The day at Karachi would start with a morning fall-in and move to Mazar-e-Quaid. The Quaid’s mausoleum would often bask in the morning light and present a spectacular sight. Its marble’s white was complemented by the Khakis and the colourful attire of the brass band.
Armed Forces of Pakistan have always inspired youth of the country. Significant to note is the Army, which though the largest service, had representation from women’s cadre only in the field of medical. When it decided to open its doors to the women for other fields including education, engineering and services, it struck me as a God given opportunity to realize my dreams of being an independent, responsible and vibrant addition to the cadre of military officers.
I was inspired by the charm, respect, honour and steady career development opportunities. Moreover, you can take a hike into adventure zone, travel all across the country and world (if such opportunity comes along the way), build memories and serve your nation in parallel. Being the first ‘lady cadet course’, it was a leap into the dark and a trailblazer for others to follow. Many years down the lane, I can say with certainty that joining this profession was more than a dream fulfilled.
Training at PMA was both intense and demanding. It initially hit us like a giant wave and took quite some time to get used to the routine. From walking on the PMA road to making your bed, there were rules everywhere. However, the scenic beauty of Kakul coupled with an emerging bond of friendship amongst us was something beyond the ordinary. There were moments of joy and laughter enmeshed with rigours of the training and fatigue.
The authorities at PMA were keen to project the success of this transformation though representation of lady cadets at various forums. One of them was the Quaid Guard. Amongst few, I was also the lucky cadet to be selected for this task and underwent many long hours of strenuous drill practices. Our drill sergeants left no stone unturned in perfecting our drill standards before clearing us for the task. At Karachi, we were stationed in one of the Officers’ Mess and daily routine comprised of drill practices at Mazar-e-Quaid while evenings were relatively free and often utilized for sight-seeing around the city.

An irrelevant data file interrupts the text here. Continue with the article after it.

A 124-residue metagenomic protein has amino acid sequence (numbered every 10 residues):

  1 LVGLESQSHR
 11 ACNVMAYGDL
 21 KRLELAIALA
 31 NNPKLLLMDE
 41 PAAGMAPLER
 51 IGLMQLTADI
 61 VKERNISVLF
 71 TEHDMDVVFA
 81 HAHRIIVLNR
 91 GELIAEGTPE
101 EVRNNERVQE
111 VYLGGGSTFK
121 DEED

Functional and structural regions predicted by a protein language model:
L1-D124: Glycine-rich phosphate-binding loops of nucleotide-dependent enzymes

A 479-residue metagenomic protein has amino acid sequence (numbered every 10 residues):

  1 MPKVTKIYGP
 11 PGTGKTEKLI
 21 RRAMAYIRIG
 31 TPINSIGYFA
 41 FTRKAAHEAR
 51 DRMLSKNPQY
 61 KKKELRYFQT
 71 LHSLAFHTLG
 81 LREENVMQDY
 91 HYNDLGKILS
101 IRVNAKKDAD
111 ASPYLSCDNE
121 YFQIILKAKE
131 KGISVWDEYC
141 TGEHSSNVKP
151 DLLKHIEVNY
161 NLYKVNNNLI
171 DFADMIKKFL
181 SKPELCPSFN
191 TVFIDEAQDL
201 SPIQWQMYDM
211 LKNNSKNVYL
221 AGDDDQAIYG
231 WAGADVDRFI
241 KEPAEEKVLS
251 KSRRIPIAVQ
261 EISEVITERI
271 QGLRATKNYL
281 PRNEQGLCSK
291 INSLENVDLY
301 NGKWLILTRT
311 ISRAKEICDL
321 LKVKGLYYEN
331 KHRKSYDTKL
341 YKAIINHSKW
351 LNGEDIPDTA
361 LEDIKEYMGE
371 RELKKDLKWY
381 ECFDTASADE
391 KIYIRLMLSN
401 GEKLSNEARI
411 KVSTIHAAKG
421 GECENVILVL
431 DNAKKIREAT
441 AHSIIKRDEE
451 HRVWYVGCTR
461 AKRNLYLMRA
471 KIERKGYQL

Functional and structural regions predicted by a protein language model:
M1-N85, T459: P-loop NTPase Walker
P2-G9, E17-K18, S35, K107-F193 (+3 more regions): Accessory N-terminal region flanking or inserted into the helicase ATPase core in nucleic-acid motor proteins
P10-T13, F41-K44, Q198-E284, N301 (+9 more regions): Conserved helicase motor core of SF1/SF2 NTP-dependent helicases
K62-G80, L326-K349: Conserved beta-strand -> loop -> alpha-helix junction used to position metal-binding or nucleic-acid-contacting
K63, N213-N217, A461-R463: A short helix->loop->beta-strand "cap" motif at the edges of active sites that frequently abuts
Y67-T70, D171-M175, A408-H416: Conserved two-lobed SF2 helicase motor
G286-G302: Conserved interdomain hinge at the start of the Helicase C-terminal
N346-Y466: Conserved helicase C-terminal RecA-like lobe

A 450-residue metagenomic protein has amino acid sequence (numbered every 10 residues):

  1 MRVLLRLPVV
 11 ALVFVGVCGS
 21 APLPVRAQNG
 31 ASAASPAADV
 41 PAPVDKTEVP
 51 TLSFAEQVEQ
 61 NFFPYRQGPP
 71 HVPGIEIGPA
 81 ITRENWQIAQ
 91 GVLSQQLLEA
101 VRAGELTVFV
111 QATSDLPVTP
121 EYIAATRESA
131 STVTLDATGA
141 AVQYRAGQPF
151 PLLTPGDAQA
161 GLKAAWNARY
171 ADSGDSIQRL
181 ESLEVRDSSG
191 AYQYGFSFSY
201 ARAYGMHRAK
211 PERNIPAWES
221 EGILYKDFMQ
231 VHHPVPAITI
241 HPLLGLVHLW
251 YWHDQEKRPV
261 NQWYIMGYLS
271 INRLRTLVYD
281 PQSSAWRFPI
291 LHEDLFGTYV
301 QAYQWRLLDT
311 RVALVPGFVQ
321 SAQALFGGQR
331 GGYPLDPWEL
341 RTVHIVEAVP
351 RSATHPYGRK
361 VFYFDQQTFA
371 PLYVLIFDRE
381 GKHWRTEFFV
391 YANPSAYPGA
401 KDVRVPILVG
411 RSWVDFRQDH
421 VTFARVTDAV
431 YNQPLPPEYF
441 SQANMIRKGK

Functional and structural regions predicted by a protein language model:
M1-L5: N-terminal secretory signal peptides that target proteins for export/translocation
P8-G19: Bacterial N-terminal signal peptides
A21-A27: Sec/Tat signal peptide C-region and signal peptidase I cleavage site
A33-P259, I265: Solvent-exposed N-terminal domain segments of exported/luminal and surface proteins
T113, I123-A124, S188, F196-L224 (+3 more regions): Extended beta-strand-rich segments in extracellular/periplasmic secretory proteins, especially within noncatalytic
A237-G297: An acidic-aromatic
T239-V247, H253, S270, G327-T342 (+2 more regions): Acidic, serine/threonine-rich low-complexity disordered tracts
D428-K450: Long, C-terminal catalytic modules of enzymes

The day at Karachi would start with a morning fall-in and move to Mazar-e-Quaid. The Quaid’s mausoleum would often bask in the morning light and present a spectacular sight. Its marble’s white was complimented by the Khakis and the colourful attire of the brass band. Everyday, we would practice with the swords and rifles including marching in formation, climbing the stairs, marching into the mausoleum and presenting the salute. On the anniversary of Quaid-i-Azam, President Islamic Republic of Pakistan General Pervez Musharaf visited Quaid’s mausoleum and laid the wreath while the guard presented the salute. For me, it was all fascinating and magical as the opportunity to be part of Quaid Guard was both enthralling and a matter of honour. The weather at Karachi complemented my feelings and the majestic aura of the Mazar-e-Quaid left a permanent impression 0n my mind.
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